Taking the products home, I planned the first dose of CBG after lunch. Assuming it would be best taken with food, I was excited and nervous.
Drawing up the greenish oil into the glass dropper, I readied my mouth to accept the liquid. I’d been instructed to place one dropper full of oil underneath my tongue. As I did so, I noticed a heady taste, almost like liquid grass. There were no immediate side effects noticed after ingesting, but I’d been told it could take up to two hours for the effects to be felt. I made a mental note to watch for side effects and share them with my physician.
That evening, I took my next dose. This time I’d be trying the CBD oil. Unlike the CBG, this tincture had been flavored with peppermint oil to make it more palatable. The taste was definitely better but even without a flavoring, the taste of the CBG hadn’t been unbearable— just different.
The effects of the CBD weren’t realized until the following morning when I discovered I’d slept soundly through the night— the first time I’d done that in several years.
Continuing to use the CBG and the CBD oils for the next few days, I noticed a significant decrease in my pain level. In fact, I barely noticed any pain at all! A feeling of relaxation was present as well. I was pleasantly surprised. These were significant changes that could only be attributed to the tinctures.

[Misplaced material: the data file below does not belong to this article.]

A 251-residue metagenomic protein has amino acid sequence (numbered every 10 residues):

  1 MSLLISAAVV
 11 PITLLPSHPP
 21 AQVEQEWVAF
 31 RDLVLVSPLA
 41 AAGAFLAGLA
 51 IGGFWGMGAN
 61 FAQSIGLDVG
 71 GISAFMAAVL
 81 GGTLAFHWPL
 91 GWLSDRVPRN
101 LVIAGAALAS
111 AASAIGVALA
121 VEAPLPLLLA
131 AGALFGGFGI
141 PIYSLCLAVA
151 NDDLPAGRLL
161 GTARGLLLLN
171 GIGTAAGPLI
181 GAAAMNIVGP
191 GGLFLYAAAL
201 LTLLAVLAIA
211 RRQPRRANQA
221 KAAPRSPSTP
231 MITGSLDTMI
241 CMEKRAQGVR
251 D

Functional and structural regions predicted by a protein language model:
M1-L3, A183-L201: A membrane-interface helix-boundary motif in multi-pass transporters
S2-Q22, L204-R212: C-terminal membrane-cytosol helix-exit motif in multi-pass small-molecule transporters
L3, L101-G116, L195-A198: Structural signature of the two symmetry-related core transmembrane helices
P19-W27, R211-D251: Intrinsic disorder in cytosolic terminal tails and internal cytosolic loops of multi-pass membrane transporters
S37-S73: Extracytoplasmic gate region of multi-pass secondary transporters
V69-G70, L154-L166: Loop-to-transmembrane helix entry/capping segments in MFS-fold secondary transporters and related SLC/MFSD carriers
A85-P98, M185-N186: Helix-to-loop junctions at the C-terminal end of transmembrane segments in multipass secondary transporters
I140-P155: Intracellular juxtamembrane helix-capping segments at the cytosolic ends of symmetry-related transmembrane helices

At the beginning of the third week, I found it necessary to add another dropper of the CBG to my daily regimen. I’d been only taking one dropper full of CBG in the morning and one dropperful of CBD at night before bed. With only two doses a day, I’d find myself needing something during the middle of the day as breakthrough pain would begin. “Since each body is different,” the doctor had said, I would need to make adjustments “to find what worked best.” In essence, I was going to have to be a human guinea pig.
After a month of using both products, my overall physical health has improved. I’ve finally found the right combination of CBG and CBD that works for me. Before starting the products, controlling bodily pain was a challenge. I’d tried over the counter anti-inflammatory medication but it didn’t help. With the cannabinoids, I could definitely tell the difference. I was surprised at how quickly I saw the benefits appear.
Shopping for CBD
The products I used for this experiment contained 24 mg of cannabidiol per dropper, but as I’ve searched online for other products, I’ve noticed most of them contain lesser amounts of CBD per ml. Conducting an online search for comparable products has been daunting. There are so many companies selling CBD products. Since none are federally regulated or tested, the consumer shoulders the responsibility to research products and companies before making a purchase.
A wide variety of CBD and CBG products are available for consumers to choose from. Some companies making and selling these products are transparent about which parts of the cannabis plant are used in making their products and some are not. Some claim hemp oil is the same thing as CBD, but that’s inaccurate. Hemp oil is made from the seeds of the cannabis plant while cannabis oil comes from the flowers, leaves and stalks.